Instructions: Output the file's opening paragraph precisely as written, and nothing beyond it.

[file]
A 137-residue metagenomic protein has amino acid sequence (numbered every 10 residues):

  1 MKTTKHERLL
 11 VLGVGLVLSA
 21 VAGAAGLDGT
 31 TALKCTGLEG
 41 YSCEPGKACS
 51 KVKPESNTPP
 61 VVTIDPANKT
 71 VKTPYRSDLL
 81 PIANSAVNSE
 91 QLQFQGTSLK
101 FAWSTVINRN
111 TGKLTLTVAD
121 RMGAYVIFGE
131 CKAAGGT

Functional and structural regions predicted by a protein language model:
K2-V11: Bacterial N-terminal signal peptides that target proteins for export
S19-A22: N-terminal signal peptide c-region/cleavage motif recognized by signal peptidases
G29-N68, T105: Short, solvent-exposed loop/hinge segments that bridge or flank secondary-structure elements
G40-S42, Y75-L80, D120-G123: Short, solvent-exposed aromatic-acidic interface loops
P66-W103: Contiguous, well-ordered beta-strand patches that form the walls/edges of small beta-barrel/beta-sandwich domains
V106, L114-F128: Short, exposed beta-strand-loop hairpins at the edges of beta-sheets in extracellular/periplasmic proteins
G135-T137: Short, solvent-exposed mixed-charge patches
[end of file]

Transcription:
A 137-residue metagenomic protein has amino acid sequence (numbered every 10 residues):